Jill Breck was just doing her job as a river guide when she saved the life of Lane Faroe, son of two of St. Kilda Consulting's premier operators. But when a string of ominous events—including a mysterious fire that kills her great-aunt and a furor in the Western art world raised by a dozen Breck family paintings—culminates in a threat to her life, Jill reluctantly calls in a favor.
Zach Balfour works part-time as a consultant for St. Kilda. His expertise is gathering and analyzing information from unlikely and often dangerous sources. Though he's got the skills to be a highly effective bodyguard, being a bullet catcher isn't his preferred way to spend time.
Protecting Jill will take him into familiar territory—among a strange, savagely competitive bunch of collectors who'll do anything to stay at the top. But Jill is in deeper waters than she's ever known; as she soon discovers, the perils of running wild rivers are tame compared with the hidden dangers in the high-stakes game of art collecting.
From the cozy rooms of the Breck homestead cabin to the cold multimillion-dollar galleries of the Western art circuit, Zach and Jill must race against time to unmask a ruthless killer hidden in a blue smoke of money, threats, lies, and death. . . .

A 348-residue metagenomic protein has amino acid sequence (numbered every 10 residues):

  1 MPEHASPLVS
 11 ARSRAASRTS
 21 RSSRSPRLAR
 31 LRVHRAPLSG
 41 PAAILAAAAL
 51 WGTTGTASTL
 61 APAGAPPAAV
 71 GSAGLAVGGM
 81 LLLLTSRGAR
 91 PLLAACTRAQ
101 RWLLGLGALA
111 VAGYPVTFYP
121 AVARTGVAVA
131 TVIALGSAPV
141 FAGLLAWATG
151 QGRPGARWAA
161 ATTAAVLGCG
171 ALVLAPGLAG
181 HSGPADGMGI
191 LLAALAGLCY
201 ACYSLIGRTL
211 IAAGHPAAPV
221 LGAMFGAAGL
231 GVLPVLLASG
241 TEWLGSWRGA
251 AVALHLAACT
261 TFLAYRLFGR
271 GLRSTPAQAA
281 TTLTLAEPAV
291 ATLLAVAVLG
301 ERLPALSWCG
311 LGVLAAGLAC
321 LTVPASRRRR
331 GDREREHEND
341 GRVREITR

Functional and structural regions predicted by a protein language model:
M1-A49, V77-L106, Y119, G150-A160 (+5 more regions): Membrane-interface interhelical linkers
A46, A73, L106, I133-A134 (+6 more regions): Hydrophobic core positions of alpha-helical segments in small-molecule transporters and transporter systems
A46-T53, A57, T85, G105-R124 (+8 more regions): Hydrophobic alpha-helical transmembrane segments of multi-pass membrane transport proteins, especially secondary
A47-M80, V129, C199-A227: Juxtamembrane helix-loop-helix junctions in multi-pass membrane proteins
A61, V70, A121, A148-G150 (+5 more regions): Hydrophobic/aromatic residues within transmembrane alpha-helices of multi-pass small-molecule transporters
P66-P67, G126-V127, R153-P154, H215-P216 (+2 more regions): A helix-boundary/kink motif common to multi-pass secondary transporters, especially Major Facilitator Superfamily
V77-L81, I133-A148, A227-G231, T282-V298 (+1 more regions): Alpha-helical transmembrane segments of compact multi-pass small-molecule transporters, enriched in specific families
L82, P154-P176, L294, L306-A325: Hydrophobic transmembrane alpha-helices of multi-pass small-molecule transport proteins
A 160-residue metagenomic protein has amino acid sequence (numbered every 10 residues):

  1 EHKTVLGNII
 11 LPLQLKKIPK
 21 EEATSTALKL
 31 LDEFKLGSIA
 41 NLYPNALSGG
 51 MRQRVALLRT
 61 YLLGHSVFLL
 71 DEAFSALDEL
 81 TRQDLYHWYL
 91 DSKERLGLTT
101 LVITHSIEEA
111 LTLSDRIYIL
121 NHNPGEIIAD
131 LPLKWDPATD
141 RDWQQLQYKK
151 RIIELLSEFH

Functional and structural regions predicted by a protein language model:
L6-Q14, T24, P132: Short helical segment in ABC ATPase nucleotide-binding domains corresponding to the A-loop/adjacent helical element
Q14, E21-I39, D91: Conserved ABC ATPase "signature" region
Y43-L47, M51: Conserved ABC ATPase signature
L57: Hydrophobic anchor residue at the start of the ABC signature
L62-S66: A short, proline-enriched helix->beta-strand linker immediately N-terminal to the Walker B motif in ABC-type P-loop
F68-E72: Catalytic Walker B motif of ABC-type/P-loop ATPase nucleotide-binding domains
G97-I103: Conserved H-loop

An art scandal enlivens this au-so-courant novel of romantic suspense from bestseller Lowell (Innocent as Sin), set in various locales around the American Southwest. Zach Balfour, a sexy freelancer working for St. Kilda Consulting, a security firm, falls in love with an attractive client, wilderness expert Jill Breck, while investigating Jill's recent inheritance of unsigned paintings possibly done by the late Thomas Dunstan, a legendary Western painter who had been the hard-drinking lover of Jill's artist grandmother, Justine Breck. Jill and the paintings are at risk because some greedy art connoisseurs realize that new Dunstans might adversely affect the price of his works slated for an upcoming Vegas auction. Lowell's keen insights into art world shenanigans serve to remind the reader about the value of art for art's sake rather than art for money's sake.